The best way to sort out the differences between the two important terms is to start by taking a look at the basic definition of each.
Any personal information collected, used, stored, transferred, disclosed or destroyed in accordance with the requirements in the business’s privacy notice. The same personal information must also meet the criteria set forth in the generally accepted privacy principles (GAPP).
Any information designated as “confidential” is protected and secured as agreed upon. In the broader scheme, beyond SOC 2, personal information is that which is shared with a therapist, attorney, physician or any other professional individual or entity.
Such information, protected under the agreement of confidentiality, cannot be shared with any third-party without the consent of the client.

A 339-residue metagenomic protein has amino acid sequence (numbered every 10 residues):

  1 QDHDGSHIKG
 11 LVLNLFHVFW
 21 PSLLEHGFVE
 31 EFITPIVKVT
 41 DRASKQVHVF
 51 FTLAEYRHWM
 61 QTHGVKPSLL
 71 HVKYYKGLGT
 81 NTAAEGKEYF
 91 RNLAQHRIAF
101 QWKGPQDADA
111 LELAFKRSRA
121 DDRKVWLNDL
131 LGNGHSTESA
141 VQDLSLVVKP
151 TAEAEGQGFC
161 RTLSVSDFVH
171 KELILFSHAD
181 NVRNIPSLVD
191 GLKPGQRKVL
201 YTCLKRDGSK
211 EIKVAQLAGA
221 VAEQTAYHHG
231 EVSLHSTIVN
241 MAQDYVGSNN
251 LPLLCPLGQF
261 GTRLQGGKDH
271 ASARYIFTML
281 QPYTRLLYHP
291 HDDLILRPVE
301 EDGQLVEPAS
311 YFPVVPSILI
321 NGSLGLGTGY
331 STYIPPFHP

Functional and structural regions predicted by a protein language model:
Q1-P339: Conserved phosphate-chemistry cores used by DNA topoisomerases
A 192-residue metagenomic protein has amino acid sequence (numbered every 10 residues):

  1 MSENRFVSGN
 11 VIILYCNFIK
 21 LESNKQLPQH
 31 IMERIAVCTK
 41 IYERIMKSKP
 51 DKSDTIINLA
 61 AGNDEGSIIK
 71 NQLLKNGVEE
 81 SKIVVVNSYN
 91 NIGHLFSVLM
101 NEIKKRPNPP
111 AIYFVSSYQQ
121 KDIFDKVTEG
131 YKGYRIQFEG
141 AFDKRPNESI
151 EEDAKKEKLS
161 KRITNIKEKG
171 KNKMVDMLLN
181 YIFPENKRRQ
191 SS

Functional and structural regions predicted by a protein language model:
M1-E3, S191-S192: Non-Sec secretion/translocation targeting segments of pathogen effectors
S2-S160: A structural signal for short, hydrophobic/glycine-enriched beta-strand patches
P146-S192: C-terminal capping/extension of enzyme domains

What Is the Primary Difference Between Privacy and Confidentiality?
The most important difference between privacy and confidentiality is that one protects personal data while the other safeguards non-personal information and data. But it is important to dig deeper into the details of each criteria to understand precisely what it protects and how organizations go about guaranteeing that protection to valued clients.
The Details of Privacy That Set it Apart
Personal information includes any records or information that can easily be used to identify the individual to whom it is attached, setting them up for identity theft and other types of fraud.